A recent statement from German chemical company Bayer A.G. shared that the company will cease lawn and garden sales of glyphosate-based herbicides by 2023, particularly its popular weedkiller Roundup.
“This is a positive but long-overdue development that will end the exposures most responsible for cancer cases brought against Bayer/Monsanto,” said Environmental Working Group President Ken Cook. “The company should also immediately revoke the end-of-season use of glyphosate on food crops, a major reason why the weedkiller contaminates so many foods. Those two steps would dramatically reduce direct human exposure to this toxic pesticide.”
The decision is part of Bayer’s strategy in addressing any future litigation risks.
“It is important for the company, our owners, and our customers that we move on and put the uncertainty and ambiguity related to the glyphosate litigation behind us,” Bayer CEO Werner Baumann said during an investor call, according to a company statement.
Glyphosate’s Cancer Legacy
Roundup is the most widely used herbicide in the world, with glyphosate as its active ingredient. Globally, the market for glyphosate is expected to grow to $14 billion by 2026. Unfortunately, it’s not the safest. For one, in 2017, the state of California listed glyphosate as a chemical known to cause cancer.
What’s more, in 2019, a third jury ruled that Roundup causes cancer, finding Bayer responsible for failing to warn consumers of its flagship product’s dangers. Bayer had already lost two earlier trials, and this past week also lost a third appeal against court verdicts that awarded damages to customers blaming their cancer on Bayer’s glyphosate-based weedkillers.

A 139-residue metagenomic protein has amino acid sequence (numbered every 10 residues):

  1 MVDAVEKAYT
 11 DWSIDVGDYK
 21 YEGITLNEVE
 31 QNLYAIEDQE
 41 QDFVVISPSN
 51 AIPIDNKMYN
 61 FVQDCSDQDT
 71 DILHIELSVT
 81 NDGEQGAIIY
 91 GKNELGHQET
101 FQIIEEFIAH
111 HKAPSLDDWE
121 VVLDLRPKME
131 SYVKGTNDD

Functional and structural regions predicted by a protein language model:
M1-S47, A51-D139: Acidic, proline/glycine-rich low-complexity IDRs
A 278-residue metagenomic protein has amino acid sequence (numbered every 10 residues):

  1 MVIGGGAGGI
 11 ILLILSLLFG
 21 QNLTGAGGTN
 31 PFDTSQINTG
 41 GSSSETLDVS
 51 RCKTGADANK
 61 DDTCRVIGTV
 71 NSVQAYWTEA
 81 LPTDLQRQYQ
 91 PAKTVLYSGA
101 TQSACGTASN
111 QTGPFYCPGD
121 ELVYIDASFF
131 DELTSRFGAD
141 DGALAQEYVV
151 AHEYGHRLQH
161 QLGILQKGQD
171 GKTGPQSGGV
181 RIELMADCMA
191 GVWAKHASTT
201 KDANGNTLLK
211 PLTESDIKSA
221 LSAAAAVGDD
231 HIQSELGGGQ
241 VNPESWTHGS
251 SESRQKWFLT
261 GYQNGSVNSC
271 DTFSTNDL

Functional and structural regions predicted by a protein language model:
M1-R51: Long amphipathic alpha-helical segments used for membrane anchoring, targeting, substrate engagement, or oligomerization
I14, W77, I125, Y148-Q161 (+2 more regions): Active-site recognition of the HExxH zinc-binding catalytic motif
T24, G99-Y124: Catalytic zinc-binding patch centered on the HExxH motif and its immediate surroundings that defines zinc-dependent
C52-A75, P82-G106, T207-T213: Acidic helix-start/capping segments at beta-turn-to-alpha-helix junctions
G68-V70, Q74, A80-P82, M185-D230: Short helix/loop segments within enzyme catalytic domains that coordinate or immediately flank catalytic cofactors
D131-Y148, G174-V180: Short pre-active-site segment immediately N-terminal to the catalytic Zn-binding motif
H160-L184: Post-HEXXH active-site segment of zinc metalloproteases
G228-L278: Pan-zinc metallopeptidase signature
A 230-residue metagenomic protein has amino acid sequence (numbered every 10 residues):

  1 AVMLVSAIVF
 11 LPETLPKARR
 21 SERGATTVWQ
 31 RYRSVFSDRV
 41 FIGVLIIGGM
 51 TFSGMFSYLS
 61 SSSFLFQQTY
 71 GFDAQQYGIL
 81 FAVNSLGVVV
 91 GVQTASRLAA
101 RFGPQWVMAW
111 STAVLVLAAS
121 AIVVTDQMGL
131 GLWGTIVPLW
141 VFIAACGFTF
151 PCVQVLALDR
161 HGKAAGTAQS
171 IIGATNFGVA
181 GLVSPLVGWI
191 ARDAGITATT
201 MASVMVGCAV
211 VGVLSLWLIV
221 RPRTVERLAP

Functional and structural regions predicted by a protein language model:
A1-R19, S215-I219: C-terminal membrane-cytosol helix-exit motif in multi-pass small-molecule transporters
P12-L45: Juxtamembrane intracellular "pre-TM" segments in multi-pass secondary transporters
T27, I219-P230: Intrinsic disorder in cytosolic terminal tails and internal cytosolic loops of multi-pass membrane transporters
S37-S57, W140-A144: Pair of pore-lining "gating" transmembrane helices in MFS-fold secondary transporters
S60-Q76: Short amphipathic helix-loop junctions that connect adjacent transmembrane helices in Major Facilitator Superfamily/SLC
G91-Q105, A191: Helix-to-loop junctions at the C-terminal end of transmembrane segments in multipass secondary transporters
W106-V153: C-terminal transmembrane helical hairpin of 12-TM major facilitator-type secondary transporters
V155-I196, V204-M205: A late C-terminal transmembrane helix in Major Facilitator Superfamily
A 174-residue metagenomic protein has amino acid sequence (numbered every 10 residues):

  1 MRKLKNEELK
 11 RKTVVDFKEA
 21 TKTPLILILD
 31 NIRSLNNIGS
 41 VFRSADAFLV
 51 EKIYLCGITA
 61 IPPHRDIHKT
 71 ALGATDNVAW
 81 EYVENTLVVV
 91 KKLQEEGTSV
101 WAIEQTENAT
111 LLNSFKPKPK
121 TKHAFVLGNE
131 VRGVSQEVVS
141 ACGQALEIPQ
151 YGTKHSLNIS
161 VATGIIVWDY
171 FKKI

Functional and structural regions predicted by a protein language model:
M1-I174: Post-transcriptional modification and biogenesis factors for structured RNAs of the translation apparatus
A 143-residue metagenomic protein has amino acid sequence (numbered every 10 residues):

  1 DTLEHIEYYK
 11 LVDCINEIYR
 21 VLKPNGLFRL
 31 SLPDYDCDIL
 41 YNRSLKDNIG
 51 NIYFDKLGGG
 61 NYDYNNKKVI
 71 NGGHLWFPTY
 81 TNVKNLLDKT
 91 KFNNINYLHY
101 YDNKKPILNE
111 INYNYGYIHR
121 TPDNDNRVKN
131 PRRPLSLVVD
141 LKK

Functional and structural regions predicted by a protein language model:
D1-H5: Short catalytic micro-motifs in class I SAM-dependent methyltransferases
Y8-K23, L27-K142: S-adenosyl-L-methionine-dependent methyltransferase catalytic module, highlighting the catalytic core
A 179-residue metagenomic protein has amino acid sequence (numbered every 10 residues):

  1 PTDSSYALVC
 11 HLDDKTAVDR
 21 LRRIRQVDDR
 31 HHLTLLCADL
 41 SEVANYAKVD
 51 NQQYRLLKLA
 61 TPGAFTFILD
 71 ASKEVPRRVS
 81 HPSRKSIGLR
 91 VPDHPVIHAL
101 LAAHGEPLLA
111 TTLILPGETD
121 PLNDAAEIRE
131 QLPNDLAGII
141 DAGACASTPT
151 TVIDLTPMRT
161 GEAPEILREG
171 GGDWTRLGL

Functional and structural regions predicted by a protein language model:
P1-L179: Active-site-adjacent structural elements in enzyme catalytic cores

It’s in everything
A 2016 study revealed that “In the U.S., no pesticide has come remotely close to such intensive and widespread use.”. The study also revealed that around 240 million pounds of glyphosate were sprayed in the U.S. in 2014. As a result, glyphosate has contaminated air, water, soil as well as our food.
A round of laboratory tests commissioned by the Environmental Working Group (EWG) in 2018 found glyphosate in every sample of popular oat-based cereal and other oat-based food marketed to children. The tests detected glyphosate in all 28 samples of products made with conventionally grown oats.
This is the second series of tests looking at the presence of glyphosate in foods. The first series of tests, also commissioned by EWG, found glyphosate in all but two of 45 samples of foods made with conventionally grown oats, and about one-third of the 16 products made with organic oats.
Health effects of glyphosate
Aside from increasing your risk of cancer, there are a few other adverse health effects that Roundup’s active ingredient can cause.
For one, a recent study published in Environmental Research found that women who were exposed to glyphosate were more likely to experience shorter pregnancies, which in turn can place the baby’s health at risk.
In regards to the lawn and garden products, the German company said the following:
“The company and its partners will replace its glyphosate-based products in the U.S. residential Lawn & Garden market with new formulations that rely on alternative active ingredients beginning in 2023, subject to a timely review by the U.S. Environmental Protection Agency (EPA) and state counterparts”
How can I avoid glyphosate?
This is really the best way to prevent glyphosate exposure. A French study also found that consuming an organic diet can help to significantly reduce your risk of developing cancer.
Read the labels
“Glyphosate Residue Free” is a label that food manufacturers use to label their products. You can find a full list of certified foods here.
Benbrook, C.M. (2016). Trends in glyphosate herbicide use in the United States and globally. Environ Sci Eur 28, 3. https://doi.org/10.1186/s12302-016-0070-0
Lesseur, C., Pathak, K. V., Pirrotte, P., Martinez, M. N. (2021). Urinary glyphosate concentration in pregnant women in relation to length of gestation. Environmental research, 203, 111811. Advance online publication. https://doi.org/10.1016/j.envres.2021.111811
von Ehrenstein, O. S., Ling, C., Cui, X., Cockburn, M. (2019). Prenatal and infant exposure to ambient pesticides and autism spectrum disorder in children: population based case-control study. BMJ (Clinical research ed.), 364, l962. https://doi.org/10.1136/bmj.l962